Think Again is a new series that provides fun ideas for how to reuse items in your home that you would normally throw out or recycle. Reusing is higher on the “green” food chain than recycling, because getting another use out of an object is always more effective than spending the energy to recycle it. Plus, trying to reuse can force us to be creative!
The three R‘s – reduce, reuse, and recycle – are listed in that order for a reason. Reducing the amount of products, or materials, or energy that you use is the most environmentally conscious. After that comes reuse – which means giving the materials that you did use a second life without going through any type of intensive recycling process. And the third is recycling, which does require energy but is still more effective than using completely new materials.
But the three R‘s don’t have to be so boring! Reusing can be a lot of fun since it forces us to think of ways to use an item that differ from its original purpose. It’s a way to bring a little bit of whimsy into your life, to surprise yourself with creativity, and to enjoy a product in a new way.
For our first installment in the Think Again series, we will be working with an old pair of jeans – an item that almost everyone has lying around. Jeans are the staple of many wardrobes… which means that at some point or another, they wear out. And even if you try to repair them, after one or two repairs or patches it is time to give up wearing them.
But that doesn’t meant that you have to throw them out! What else can be done with an old pair of jeans?
The back of a pair of jeans make a mean apron. And a functional one, too, because the back pockets can be used to keep recipes or important utensils handy. Plus, most of the sewing is already done for you so the whole thing could take under an hour.
Here are the instructions (for a set of instructions with pictures at each step, check out the Kleas blog which inspired this project):
Cut your pair of jeans into shorts at whatever length you want. For this apron I cut the jeans pretty short, but you may prefer it to be a little longer.
Then cut along the side seam. You may or may not want to keep the original front pockets from the jeans as part of your apron. I kept them for this one because they gave more coverage and more pockets, but in the Kleas blog they were cut away. If you do want to keep the front pockets, cut around the pockets in any shape – square, circular, or other.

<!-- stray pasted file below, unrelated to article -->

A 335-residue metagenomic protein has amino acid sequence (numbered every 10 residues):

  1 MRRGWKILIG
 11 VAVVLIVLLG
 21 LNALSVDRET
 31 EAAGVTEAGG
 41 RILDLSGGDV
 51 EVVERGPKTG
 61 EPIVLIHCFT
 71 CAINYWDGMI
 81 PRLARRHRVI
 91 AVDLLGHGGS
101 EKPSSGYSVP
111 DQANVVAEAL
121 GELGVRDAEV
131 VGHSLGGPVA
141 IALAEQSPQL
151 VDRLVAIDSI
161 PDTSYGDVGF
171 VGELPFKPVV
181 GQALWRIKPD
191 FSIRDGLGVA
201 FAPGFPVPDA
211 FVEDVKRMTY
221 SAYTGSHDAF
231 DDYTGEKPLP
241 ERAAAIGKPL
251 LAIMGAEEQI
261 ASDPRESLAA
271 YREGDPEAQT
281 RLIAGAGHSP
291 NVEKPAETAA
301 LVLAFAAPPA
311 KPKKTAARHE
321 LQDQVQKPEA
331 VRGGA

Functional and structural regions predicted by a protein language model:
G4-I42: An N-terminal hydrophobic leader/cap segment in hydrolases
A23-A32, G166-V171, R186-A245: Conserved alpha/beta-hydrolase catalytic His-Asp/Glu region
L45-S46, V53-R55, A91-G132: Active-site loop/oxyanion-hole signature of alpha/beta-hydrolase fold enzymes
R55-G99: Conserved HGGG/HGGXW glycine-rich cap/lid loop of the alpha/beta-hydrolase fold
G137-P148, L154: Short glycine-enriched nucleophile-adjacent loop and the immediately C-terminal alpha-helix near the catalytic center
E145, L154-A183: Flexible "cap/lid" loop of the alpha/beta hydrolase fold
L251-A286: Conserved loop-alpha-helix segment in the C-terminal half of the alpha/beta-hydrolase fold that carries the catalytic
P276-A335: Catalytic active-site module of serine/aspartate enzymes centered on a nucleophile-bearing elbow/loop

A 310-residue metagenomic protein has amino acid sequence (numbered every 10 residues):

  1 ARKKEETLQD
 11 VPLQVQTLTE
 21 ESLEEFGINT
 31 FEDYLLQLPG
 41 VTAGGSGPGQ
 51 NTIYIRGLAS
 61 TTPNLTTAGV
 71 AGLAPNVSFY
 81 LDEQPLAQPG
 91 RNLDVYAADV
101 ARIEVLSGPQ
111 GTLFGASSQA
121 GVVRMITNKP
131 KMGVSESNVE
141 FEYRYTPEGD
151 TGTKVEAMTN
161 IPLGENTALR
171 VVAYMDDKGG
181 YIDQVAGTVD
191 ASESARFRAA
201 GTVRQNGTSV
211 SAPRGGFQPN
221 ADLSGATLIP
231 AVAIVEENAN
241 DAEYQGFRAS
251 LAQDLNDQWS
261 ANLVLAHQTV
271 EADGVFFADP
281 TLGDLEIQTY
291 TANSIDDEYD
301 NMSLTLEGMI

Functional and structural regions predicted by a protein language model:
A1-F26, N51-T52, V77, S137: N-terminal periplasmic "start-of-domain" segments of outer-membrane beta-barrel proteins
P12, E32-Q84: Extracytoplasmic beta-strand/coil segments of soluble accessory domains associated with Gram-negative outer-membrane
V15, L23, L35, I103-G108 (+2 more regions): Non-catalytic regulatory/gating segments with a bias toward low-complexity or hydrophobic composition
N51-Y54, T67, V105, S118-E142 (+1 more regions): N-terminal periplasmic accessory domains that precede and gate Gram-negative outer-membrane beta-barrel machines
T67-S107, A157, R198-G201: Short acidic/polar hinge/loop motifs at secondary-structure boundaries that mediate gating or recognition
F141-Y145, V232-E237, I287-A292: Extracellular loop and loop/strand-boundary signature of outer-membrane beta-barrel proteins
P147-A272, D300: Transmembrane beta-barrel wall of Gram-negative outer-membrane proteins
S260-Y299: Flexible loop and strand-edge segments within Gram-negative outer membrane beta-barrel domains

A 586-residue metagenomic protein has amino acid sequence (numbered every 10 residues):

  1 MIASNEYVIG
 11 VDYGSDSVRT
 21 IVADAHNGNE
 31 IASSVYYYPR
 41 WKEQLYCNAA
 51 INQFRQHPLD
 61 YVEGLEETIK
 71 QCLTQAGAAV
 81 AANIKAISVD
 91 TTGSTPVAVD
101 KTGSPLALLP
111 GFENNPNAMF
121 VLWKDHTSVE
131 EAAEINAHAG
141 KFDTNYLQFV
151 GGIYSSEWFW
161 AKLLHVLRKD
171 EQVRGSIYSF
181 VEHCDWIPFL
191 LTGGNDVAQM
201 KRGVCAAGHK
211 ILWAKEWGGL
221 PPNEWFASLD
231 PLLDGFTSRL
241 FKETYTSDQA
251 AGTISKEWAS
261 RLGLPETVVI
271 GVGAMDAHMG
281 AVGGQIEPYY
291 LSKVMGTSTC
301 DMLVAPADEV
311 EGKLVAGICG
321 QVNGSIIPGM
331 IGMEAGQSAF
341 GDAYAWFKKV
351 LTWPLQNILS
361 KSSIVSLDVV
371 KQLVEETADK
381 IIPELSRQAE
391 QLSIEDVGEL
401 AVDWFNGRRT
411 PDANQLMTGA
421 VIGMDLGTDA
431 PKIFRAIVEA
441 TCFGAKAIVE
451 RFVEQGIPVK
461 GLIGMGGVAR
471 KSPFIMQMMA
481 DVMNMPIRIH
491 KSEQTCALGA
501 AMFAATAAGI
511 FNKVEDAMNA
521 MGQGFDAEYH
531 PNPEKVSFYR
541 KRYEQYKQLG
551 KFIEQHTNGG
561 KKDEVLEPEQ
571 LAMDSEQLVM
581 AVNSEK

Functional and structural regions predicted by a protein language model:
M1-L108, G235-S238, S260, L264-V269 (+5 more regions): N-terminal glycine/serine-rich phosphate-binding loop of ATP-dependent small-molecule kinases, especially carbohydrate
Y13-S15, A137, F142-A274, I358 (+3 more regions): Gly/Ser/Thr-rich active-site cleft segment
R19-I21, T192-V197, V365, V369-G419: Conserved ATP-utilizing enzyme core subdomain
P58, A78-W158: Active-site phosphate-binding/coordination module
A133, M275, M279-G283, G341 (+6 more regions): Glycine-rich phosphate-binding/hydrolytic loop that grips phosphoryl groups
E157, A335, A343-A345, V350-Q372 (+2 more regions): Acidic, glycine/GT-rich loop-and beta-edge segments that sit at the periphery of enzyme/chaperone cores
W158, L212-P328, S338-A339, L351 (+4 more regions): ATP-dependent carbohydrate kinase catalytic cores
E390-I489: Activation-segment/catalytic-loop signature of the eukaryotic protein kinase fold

Cut along the waistline of the jeans, making sure to leave the belt loops intact – these will be used to string a ribbon or cloth through later.
Pick a ribbon or cloth and string it through the belt loops. You can leave this unattached to the jeans or sew it on. (And if you’re not handy with a needle and thread, you could also use iron-on adhesive which makes things very easy.)
And that’s it! That gives you a fully functional apron!
But if functional is not enough for you – then this is the time to play with your apron. Since my apron was a gift, I personalized it by monogramming the apron with leftover fabric scraps. I didn’t have a sewing machine handy, so iron-on adhesive made this step easier for me. I also used the iron-on adhesive to make a hem for the bottom of the cut off jeans so that it wouldn’t fray too much, but the fraying aesthetic might add a charming touch to your apron.
If you end up making this apron yourself, please share your photos and experiences with us! And if you have any other creative ideas for what to do with an old pair of jeans, please share those too!
Now that we’ve got our aprons on, lets read some delicious Middle Eastern recipes::